The task of model selection targets the question: If there are
several competing models, how do I choose the most appropriate one? This
vignette^{1}
outlines the model selection tools implemented in {RprobitB}.

For illustration, we revisit the probit model of travelers deciding between two fictional train route alternatives from the vignette on model fitting:

```
<- choice ~ price + time + change + comfort | 0
form <- prepare_data(form = form, choice_data = Train)
data <- fit_model(
model_train data = data,
scale = "price := -1",
R = 1000, B = 500, Q = 10
)
```

As a competing model, we consider explaining the choices only by the
alternative’s price, i.e. the probit model with the formula
`choice ~ price | 0`

:

`<- update(model_train, form = choice ~ price | 0) model_train_sparse `

The `update()`

function helps to estimate a new version of
`model_train`

with new specifications. Here, only
`form`

has been changed.

`model_selection()`

function{RprobitB} provides the convenience function
`model_selection()`

, which takes an arbitrary number of
`RprobitB_fit`

objects and returns a matrix of model
selection criteria:

```
model_selection(model_train, model_train_sparse)
#> model_train model_train_sparse
#> npar 4 1
#> LL -1727.74 -1865.89
#> AIC 3463.49 3733.77
#> BIC 3487.42 3739.76
```

Specifying `criteria`

is optional. Per default,
`criteria = c("npar", "LL", "AIC", "BIC")`

.^{2} The available model
selection criteria are explained in the following.

`npar`

`"npar"`

yields the number of model parameters, which is
computed by the `npar()`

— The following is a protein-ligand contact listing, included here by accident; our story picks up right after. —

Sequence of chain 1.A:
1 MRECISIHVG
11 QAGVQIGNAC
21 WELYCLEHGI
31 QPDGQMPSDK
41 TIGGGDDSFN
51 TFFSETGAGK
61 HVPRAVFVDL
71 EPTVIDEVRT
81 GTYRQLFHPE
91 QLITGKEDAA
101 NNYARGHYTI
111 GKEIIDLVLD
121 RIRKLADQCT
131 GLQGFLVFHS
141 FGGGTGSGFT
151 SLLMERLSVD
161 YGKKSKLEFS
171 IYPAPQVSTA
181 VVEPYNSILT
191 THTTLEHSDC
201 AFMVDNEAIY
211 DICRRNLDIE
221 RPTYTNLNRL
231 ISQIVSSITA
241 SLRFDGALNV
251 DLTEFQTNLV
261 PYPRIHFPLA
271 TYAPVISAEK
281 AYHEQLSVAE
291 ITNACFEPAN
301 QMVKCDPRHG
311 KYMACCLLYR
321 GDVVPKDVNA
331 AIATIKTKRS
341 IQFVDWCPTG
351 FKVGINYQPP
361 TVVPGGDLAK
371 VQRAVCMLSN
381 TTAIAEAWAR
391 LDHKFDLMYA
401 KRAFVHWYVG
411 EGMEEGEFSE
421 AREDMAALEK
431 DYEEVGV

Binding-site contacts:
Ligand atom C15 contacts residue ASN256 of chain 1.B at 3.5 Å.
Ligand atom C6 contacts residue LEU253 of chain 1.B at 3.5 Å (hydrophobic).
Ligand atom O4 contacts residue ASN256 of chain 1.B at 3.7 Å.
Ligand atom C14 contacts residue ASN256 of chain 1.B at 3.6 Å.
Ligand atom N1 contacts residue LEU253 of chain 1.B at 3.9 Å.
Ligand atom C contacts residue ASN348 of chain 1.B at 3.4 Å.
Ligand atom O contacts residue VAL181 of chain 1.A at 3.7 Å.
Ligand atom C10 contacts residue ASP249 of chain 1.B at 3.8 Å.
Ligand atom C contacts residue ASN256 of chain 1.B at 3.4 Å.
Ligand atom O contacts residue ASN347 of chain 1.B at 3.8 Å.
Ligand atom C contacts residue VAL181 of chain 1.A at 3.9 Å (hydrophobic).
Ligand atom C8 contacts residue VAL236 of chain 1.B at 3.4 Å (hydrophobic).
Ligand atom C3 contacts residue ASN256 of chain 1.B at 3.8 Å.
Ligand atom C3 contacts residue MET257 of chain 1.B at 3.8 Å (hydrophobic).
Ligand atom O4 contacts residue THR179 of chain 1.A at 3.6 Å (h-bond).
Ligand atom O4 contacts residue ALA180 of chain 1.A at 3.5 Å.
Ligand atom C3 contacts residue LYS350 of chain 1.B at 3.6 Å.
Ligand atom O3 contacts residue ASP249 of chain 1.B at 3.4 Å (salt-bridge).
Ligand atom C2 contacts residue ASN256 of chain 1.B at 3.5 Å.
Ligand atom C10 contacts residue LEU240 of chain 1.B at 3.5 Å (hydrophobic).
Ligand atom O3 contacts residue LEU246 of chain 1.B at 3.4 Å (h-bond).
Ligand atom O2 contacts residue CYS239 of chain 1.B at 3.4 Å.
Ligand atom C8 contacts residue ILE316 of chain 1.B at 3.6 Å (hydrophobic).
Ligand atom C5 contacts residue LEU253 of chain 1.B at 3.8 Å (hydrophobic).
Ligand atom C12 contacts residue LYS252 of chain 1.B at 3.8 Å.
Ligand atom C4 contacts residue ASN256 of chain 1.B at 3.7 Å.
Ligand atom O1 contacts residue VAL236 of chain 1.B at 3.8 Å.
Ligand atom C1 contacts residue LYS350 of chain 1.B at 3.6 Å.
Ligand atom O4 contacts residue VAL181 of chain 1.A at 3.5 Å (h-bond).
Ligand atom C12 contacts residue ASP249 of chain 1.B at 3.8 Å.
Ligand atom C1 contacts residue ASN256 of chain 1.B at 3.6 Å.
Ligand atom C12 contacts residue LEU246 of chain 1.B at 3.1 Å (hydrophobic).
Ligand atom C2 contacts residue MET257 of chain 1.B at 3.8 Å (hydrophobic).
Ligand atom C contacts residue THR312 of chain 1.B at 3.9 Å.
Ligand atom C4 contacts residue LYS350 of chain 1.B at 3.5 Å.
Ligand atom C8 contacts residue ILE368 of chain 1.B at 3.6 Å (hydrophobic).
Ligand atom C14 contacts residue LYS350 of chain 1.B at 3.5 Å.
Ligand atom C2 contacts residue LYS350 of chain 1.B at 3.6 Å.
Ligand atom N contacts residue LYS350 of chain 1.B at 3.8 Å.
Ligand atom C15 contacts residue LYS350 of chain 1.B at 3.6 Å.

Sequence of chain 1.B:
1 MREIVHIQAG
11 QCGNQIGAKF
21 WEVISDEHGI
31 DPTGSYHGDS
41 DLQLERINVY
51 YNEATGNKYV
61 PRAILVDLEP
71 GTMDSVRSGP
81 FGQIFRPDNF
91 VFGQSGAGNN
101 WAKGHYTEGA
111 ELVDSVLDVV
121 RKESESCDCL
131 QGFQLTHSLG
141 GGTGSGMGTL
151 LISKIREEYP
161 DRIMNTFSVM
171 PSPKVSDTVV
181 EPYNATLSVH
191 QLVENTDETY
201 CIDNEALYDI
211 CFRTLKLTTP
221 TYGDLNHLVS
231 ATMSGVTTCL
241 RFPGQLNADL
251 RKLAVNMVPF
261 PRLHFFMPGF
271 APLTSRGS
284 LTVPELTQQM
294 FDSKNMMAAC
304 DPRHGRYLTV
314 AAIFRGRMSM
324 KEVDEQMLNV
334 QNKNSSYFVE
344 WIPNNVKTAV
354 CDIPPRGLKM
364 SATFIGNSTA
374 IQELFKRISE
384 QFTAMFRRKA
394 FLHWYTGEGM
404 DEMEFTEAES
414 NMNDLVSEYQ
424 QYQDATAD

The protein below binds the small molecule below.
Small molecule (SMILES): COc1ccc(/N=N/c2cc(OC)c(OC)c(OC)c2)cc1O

method:

```
npar(model_train, model_train_sparse)
#> [1] 4 1
```

Here, `model_train`

has 4 parameters (a coefficient for
price, time, change, and comfort, respectively), while
`model_train_sparse`

has only a single price coefficient.

`LL`

If `"LL"`

is included in `criteria`

,
`model_selection()`

returns the model’s log-likelihood
values. They can also be directly accessed via the `logLik()`

method:^{3}

```
logLik(model_train)
#> 'log Lik.' -1727.744 (df=4)
logLik(model_train_sparse)
#> 'log Lik.' -1865.887 (df=1)
```

`AIC`

Including `"AIC"`

yields the Akaike’s Information
Criterion (Akaike 1974), which is computed as \[-2 \cdot \text{LL} + k \cdot
\text{npar},\] where \(\text{LL}\) is the model’s
log-likelihood value, \(k\) is the
penalty per parameter with \(k = 2\)
per default for the classical AIC, and \(\text{npar}\) is the number of parameters
in the fitted model.

Alternatively, the `AIC()`

method also returns the AIC
values:

```
AIC(model_train, model_train_sparse, k = 2)
#> df AIC
#> model_train 4 3463.488
#> model_train_sparse 1 3733.773
```

The AIC quantifies the trade-off between over- and under-fitting,
where smaller values are preferred. Here, the increase in goodness of
fit justifies the additional 3 parameters of
`model_train`

.

`BIC`

Similar to the AIC, `"BIC"`

yields the Bayesian
Information Criterion (Schwarz 1978),
which is defined as \[-2 \cdot \text{LL} +
\log{(\text{nobs})} \cdot \text{npar},\] where \(\text{LL}\) is the model’s
log-likelihood value, \(\text{nobs}\) is the number of data points
(which can be accessed via the `nobs()`

method), and \(\text{npar}\) is the number
of parameters in the fitted model. The interpretation is analogue to
AIC.

{RprobitB} also provided a method for the `BIC`

value:

```
BIC(model_train, model_train_sparse)
#> df BIC
#> model_train 4 3487.418
#> model_train_sparse 1 3739.756
```

`WAIC`

(with `se(WAIC)`

and
`pWAIC`

)WAIC is short for Widely Applicable (or Watanabe-Akaike) Information
Criterion (Watanabe and Opper 2010). As for AIC and
BIC, the smaller the WAIC value the better the model. Including
`"WAIC"`

in `criteria`

yields the WAIC value, its
standard error `se(WAIC)`

, and the effective number of
parameters `pWAIC`

, see below.

The WAIC is defined as

\[-2 \cdot \text{lppd} + 2\cdot p_\text{WAIC},\]